Weeks away from wrapping up their time at UC Santa Cruz, fourth-year students and artists Dawson Timpany and Nicholas Correia succeeded in making the most of their final quarter with their conceptual art show “Accept The Miracle: House of the False Art.”
“We were doing art together and knew we wanted to do a show,” Timpany said. “We knew we wanted to conceptualize something cohesive that took elements from the background of art and context of art and put it in a new light.”
The exhibit, which ran May 2-7 in the Sesnon Underground Gallery at Porter, was the culmination of a year’s worth of work. As housemates, the pair of artists spent the past year working on smaller projects with the idea of doing a joint art show in mind — it was just a matter of fleshing out the concept.
The show features a mix of paintings, installations and sculptures assembled from objects found around the city, all shown with the intention of critiquing the state of contemporary art and the way art has become a substitute for religion for some. In their artist statement, the pair invite exhibit attendees to join them in laughing at the sorry state of modern art.
“[The use of ‘sorry’ is] a reference to the fact that modern art is derided in the media as being something that is trivial or made by people who aren’t as skilled or smart or talented as the people who came before them,” Correia said. “The way in which everyone looks at art now is a joke. It’s not serious but at the same time people take it [the critique] very seriously.”
The pair drew from the works and ideologies of famous conceptual artists like Mark Rothko and Marcel Duchamp.
“We want people to understand that art isn’t functioning by itself,” Timpany said. “It is coming from a lineage of art that has come before it but we were trying to do something new.”
The work balanced academically dense concepts like the fetishization of violence and consumption with striking visual images. Visuality, as both Timapany and Correira agreed, has been absent from art for some time. Modern art places a stronger emphasis on the concepts behind the art rather than its visual component. However, the pair made a conscious effort to create visually intriguing work that would avoid alienating those who may not possess the background knowledge to immediately grasp conceptual art.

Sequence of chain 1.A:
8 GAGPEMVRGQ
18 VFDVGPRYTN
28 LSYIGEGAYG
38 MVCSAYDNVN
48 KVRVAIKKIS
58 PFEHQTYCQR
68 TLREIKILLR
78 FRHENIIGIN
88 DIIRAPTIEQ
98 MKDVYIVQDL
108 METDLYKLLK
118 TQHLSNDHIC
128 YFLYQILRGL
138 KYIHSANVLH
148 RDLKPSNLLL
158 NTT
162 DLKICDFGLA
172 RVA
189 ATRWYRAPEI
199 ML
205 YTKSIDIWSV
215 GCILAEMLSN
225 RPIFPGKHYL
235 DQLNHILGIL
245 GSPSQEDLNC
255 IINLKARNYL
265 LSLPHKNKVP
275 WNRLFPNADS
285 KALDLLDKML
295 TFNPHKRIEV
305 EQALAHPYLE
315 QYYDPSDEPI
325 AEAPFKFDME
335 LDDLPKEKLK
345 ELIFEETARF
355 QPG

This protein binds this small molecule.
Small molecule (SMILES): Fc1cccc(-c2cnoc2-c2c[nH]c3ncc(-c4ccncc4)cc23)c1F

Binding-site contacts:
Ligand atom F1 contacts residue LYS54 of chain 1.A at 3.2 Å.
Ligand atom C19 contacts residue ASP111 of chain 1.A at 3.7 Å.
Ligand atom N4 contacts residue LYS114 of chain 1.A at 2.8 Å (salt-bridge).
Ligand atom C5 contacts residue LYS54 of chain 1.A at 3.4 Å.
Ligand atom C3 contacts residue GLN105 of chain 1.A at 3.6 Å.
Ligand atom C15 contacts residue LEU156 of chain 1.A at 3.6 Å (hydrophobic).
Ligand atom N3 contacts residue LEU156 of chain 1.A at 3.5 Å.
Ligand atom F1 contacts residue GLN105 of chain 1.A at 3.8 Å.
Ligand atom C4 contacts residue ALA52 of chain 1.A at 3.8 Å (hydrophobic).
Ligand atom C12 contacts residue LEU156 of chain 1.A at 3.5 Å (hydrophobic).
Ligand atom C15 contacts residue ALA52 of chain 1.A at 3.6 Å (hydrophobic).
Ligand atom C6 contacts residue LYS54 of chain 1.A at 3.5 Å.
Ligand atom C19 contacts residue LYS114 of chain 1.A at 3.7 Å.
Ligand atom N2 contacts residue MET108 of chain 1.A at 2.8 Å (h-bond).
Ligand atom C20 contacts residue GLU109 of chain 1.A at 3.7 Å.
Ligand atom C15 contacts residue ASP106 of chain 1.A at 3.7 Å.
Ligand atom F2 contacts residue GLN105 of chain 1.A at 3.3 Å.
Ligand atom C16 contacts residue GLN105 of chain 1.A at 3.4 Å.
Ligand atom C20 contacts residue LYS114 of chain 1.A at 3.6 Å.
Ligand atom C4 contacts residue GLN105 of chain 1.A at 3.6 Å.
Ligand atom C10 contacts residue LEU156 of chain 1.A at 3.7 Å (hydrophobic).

The pair also turned a critical eye to the interplay between religion and art, especially toward those who see art as a substitute for religious divinity. This element was most clearly reflected in the piece “Untitled (Orb).” Comprised of old televisions playing white noise, prayer candles and a triptych (a work of art divided into three sections), the installation formed an altar. At the top stood a bronze colored mannequin with an illuminated orb for a head.
Prior to its inclusion in the show, the mannequin served as a figure with an almost menacing presence in their home. Placed on top of their entertainment center, the figure became a sort of mascot for the house, staring down at them while watching television.
“It forced us to reflect on the fact that we were consuming entertainment every time we were consuming entertainment,” Correia said.
Timpany likened the feeling to the guilt the religious might feel when engaging in an act they deem sinful. That sentiment made the “Untitled (Orb)” the ideal endpoint to their show, as it is a prominent marker encapsulating the theme of ritualized consumption which runs throughout the show.
“Now seemed like the moment I was confident enough … to put together something we could present to people and really back it up and have it mean something,” Timpany said. “Hopefully it’s moving, interesting or powerful to someone.”